God shows us flaws in the story we are trying to live in, he testifies to his truth, and he confronts us himself. And when he has done all that, and when someone abandons their alternative story for the story of Jesus, the dead and risen Lord, then the way they answer “What am I to do?” begins to change.
Rachael goes from trying to find her worth in achievements or relationships to finding it in Christ.
The two disciples go from fleeing Jerusalem, to hurrying towards it.
And so on with all the examples we spoke of earlier:
Seen in the story told by Christ, our achievements are no longer the most important things in our lives, but good things that we are still willing to sacrifice for Jesus, since he sacrificed so much for us.
Seen in the story told by Christ, our money is no longer regarded as ours, because we know not only that all we have is a gift from God our Maker, but because we know that that same God, who was rich in heaven, became poor on earth for our sake … and so how can we not be willing to give what we have for those in need, after he gave so much more than that when we were in need?
Seen in the story told by Christ, our sexuality is no longer something we can fulfill as we please, but it is an aspect of being human, designed by God, and to be used according to his purposes. Sexual fulfillment is no longer a right but a gift. And the sacrifices God may ask us to make in regard to our sexual desires are a way that we can give ourselves up to Christ and die to ourselves, just as Christ gave himself up for us, and died upon the cross for our sake.
Seen in the story told by Christ, our freedom no longer becomes the source of our hope, but we are willing to tie ourselves down to the kind of commitments that bring life, just as God tied himself down in commitment to bring life to us.
The pattern we live by is determined by the story we believe we are living in.
And the Easter story – the account of the resurrection of Jesus Christ – is one that confronts all other stories.
And it is a story that has to be dealt with. If it did not happen, if the resurrection did not occur in history, then the whole Christian story is nothing but nonsense, and we should be done with it already. If the resurrection did not happen, then according to the Apostle Paul himself, the Christian faith is worthless and should be abandoned at once. [1 Corinthians 15:13-19]
But if it did happen … then there is nothing to do but to abandon every other alternative story – every other alternative story that we live by, whether intentionally or unintentionally – and hold on instead to the story Jesus tells us: Of how he made all things. Of how when we rebelled against him and made a shipwreck of the world he had created, far from abandoning us to our fate, he came, and he loved us, and he died for us. Of how he rose on the third day and thus defeated sin and death. Of how he will save all who trust in him. Of how he will come again to make all things new.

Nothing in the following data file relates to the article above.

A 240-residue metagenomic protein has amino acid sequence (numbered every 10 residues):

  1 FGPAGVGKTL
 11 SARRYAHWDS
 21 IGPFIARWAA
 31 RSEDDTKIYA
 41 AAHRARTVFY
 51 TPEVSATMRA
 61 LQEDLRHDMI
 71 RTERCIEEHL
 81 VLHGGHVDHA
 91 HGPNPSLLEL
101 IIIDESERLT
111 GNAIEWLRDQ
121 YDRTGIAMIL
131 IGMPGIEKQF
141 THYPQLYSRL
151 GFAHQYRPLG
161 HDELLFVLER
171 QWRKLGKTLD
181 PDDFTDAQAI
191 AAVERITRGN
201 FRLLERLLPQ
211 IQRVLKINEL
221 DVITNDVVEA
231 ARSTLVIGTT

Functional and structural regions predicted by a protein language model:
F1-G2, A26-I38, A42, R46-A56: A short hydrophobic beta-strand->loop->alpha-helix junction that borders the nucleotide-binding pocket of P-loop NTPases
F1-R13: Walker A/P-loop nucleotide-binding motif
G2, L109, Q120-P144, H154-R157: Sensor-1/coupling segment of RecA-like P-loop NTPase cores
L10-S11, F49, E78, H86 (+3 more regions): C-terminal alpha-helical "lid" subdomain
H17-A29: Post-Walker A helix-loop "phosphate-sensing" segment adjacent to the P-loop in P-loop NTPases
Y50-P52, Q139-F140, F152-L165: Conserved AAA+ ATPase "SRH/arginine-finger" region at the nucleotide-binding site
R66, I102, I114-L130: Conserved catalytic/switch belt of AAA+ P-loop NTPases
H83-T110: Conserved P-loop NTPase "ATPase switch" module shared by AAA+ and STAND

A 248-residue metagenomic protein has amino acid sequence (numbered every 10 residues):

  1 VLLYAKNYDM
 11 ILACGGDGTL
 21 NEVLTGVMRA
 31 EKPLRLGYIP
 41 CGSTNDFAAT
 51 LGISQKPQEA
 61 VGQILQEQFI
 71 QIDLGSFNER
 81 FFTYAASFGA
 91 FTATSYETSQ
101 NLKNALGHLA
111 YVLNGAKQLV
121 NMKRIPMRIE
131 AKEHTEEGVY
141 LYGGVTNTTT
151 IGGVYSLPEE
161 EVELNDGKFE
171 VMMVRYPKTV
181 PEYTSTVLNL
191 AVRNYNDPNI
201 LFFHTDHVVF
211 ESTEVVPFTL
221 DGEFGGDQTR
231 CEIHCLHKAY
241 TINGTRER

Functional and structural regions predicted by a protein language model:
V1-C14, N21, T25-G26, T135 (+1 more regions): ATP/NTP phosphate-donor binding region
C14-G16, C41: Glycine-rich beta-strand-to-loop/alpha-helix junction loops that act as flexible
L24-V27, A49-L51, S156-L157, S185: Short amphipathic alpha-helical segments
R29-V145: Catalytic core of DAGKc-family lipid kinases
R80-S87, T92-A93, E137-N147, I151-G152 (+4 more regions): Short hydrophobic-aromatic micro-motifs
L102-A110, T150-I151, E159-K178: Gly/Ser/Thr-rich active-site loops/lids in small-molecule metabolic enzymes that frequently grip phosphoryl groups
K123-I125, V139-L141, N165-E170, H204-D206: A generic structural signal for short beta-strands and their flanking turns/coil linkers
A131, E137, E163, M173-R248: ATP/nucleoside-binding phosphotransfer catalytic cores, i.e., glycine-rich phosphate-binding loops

The Easter story must be either adopted … or mocked. There is no in between.
So, consider the questions again this morning.
How are you living your life? According to what pattern? According to what story?
From that, what story do you believe, do you really believe, you are living in?
And from there: Is that story actually true?
If not … then where have the flaws in the alternative story begun to show in your life?
We have before us this morning the testimony of witnesses that Christ rose from the dead, that Jesus Christ defeated death, that Jesus Christ is the most important key to understanding the story of the world we live in. The testimony is before us. What will you do with it?
And whether we have eyes to see it or not right now, Christ, by his Spirit is present and active with us as well. Will you come to see that it is so … or will you avert your eyes until he no longer seems as present?
Like the two disciples in our story, the direction and the destination of your entire life hangs in the balance. The risen Christ stands before you this morning. Which story will you truly believe? According to which story will you live your life?
This sermon draws on material from:
Bock, Darrell L. Luke 9:51-24:53. Baker Exegetical Commentary Series. Grand Rapids, MI: Baker, 1996.
Keller, Timothy. The Reason for God: Belief in an Age of Skepticism. New York, NY: Dutton, 2008.
McIntyre, Alastair. After Virtue. Third Edition. Notre Dame, IN: University of Notre Dame Press, 2007.
Origen, Contra Celsum. Translated by Frederick Crombie. From Ante-Nicene Fathers, Vol. 4. Edited by Alexander Roberts, James Donaldson, and A. Cleveland Coxe. (Buffalo, NY: Christian Literature Publishing Co., 1885.) Revised and edited for New Advent by Kevin Knight. http://www.newadvent.org/fathers/0416.htm
Smith, James K. A. How (Not) to Be Secular: Reading Charles Taylor. Grand Rapids, MI: Eerdmans, 2014.
Taylor, Charles. A Secular Age. Cambridge, MA: Harvard University Press, 2007.
Wright, N. T. Luke for Everyone. Louisville, KY: Westminster John Knox Press, 2004.